Date: June 10, 2016
Time: 1:00 p.m. to 5:00 p.m.
Location: FDA White Oak Campus
10903 New Hampshire Ave.
Building 31 Conference Center, The Great Room (Rm 1503 B+C)
Silver Spring, MD 20993
(Enter at Building 1 to clear security)
On June 10, 2016 FDA is conducting a public meeting on Patient-Focused Drug Development for Neuropathic Pain Associated with Peripheral Neuropathy. Patient-Focused Drug Development is part of FDA’s performance commitments made as part of the fifth authorization of the Prescription Drug User Fee Act (PDUFA V). The public meeting is intended to allow FDA to obtain patient perspectives on the impact of neuropathic pain associated with peripheral neuropathies, patient views on treatment approaches, and decision factors taken into account when selecting a treatment.
For each of these topics, a panel of patients and patient representatives/advocates will present comments to begin the dialogue and will be followed by a facilitated discussion inviting comments from all patients and patient representatives in the audience.
If you are attending the meeting in person and are interested in providing comments as part of the initial panel discussion, indicate so during the registration process. Potential panelists must send a brief summary of responses to the discussion questions below to PatientFocused@fda.hhs.gov. Panelists will be confirmed prior to the meeting.
There will also be an opportunity for patients, patient representatives and others to provide comments on issues other than topics 1 and 2 during an Open Public Comment session. Sign-up for Open Public Comment will take place the day of the meeting.
Webcast participants will also have an opportunity to provide input through webcast comments.
For more information, refer to the FDA meeting website at: http://www.fda.gov/ForIndustry/UserFees/PrescriptionDrugUserFee/ucm490866.htm
Topic 1: Disease symptoms and daily impacts that matter most to patients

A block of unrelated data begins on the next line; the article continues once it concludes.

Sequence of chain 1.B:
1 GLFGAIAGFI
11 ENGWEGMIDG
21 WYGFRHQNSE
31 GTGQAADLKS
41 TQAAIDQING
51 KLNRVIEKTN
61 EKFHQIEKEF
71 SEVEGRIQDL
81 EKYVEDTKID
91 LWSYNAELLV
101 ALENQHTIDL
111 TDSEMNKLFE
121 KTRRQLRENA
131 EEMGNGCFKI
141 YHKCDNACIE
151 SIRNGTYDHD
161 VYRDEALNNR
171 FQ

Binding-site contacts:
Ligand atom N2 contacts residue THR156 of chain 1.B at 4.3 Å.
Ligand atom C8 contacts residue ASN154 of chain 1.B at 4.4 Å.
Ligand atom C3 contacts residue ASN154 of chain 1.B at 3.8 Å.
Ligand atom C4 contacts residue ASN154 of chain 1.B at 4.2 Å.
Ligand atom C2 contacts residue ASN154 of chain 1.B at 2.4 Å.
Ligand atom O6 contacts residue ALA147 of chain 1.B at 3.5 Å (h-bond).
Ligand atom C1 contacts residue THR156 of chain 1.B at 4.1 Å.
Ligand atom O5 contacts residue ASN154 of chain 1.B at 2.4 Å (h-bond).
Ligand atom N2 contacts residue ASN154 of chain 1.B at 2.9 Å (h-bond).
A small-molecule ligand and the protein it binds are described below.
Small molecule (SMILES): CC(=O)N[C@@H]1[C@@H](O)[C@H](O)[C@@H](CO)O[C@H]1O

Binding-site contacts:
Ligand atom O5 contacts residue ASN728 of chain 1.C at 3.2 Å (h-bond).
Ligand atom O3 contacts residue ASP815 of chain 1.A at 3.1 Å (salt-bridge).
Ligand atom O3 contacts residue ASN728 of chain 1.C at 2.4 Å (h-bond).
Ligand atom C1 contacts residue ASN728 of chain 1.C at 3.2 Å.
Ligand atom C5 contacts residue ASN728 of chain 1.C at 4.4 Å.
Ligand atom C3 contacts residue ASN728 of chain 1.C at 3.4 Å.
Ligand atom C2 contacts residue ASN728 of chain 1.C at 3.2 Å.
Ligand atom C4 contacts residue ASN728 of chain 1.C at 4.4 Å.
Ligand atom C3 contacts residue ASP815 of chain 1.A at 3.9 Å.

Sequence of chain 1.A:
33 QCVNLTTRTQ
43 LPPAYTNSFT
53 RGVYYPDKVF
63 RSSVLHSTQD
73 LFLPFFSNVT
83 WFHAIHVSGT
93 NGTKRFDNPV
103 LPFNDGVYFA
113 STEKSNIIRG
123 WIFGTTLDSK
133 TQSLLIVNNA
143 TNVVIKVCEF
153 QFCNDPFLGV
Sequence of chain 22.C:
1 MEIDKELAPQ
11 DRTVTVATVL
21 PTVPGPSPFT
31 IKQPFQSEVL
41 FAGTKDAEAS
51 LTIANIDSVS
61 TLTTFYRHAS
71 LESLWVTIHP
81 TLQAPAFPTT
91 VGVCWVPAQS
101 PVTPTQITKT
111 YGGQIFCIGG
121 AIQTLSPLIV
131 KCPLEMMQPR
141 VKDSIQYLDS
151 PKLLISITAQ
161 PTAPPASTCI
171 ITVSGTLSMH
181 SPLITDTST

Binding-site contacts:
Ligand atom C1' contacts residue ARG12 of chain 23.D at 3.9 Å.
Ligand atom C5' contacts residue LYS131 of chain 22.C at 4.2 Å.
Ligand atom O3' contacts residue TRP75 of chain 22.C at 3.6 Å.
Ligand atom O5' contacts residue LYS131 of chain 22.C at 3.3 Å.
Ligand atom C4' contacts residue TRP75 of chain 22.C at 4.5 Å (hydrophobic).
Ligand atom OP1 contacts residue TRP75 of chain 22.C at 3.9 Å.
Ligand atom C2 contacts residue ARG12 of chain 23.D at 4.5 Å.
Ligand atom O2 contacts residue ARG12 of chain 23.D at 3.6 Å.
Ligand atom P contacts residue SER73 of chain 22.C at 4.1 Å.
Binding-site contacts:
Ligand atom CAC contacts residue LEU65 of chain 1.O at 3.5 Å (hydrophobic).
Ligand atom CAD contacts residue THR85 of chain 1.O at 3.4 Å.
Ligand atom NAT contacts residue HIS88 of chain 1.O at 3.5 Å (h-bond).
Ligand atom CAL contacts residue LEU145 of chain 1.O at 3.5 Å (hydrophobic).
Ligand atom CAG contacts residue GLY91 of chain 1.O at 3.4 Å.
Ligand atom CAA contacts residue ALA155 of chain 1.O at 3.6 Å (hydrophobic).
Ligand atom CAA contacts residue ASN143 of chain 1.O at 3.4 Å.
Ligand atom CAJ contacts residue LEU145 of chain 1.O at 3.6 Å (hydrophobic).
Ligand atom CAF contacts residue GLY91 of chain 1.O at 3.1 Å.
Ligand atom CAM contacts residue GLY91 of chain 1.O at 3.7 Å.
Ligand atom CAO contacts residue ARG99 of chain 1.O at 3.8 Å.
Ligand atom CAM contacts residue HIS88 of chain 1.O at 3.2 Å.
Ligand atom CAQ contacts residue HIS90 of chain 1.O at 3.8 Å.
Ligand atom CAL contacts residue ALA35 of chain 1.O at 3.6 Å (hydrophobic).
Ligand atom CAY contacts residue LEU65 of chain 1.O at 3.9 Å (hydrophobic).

1) How would you describe your neuropathic pain associated with peripheral neuropathy? What terms would you use to describe the most bothersome aspects of pain? (Examples may include stabbing sensations, electric shocks, burning or tingling, etc.)
2) Are there specific activities that are important to you but that you cannot do at all or as fully as you would like because of your neuropathic pain? (Examples of activities may include sleeping through the night, daily hygiene, participation in sports or social activities, intimacy with a spouse or partner, etc.)
3) How does your neuropathic pain and its negative impacts affect your daily life on the best days? On the worst days?
4) How has your neuropathic pain changed over time?
5) What worries you most about your condition?
Topic 2: Patients’ perspectives on current approaches to treatment
1) What are you currently doing to help treat your neuropathic pain associated with peripheral neuropathy? (Examples may include prescription medicines, over-the-counter products, and other therapies including non-drug therapies).
a) How has your treatment regimen changed over time, and why?
2) How well does your current treatment regimen control your neuropathic pain?
a) How well have these treatments worked for you as your condition has changed over time?
b) Would you define your condition today as being well managed?
3) What are the most significant downsides to your current treatments, and how do they affect your daily life? (Examples of downsides may include bothersome side effects, going to the hospital or clinic for treatment, time devoted to treatment, restrictions on driving, etc.)
4) Assuming there is no complete cure for your neuropathic pain, what specific things would you look for in an ideal treatment for your neuropathic pain?
a) What would you consider to be a meaningful improvement in your condition (for example specific symptom improvements or functional improvements) that a treatment could provide?
5) If you had the opportunity to consider participating in a clinical trial studying experimental treatments for neuropathic pain, what things would you consider when deciding whether or not to participate? (Examples may include how severe your neuropathic pain is, how well current treatments are working for you, your concern about risks, etc.)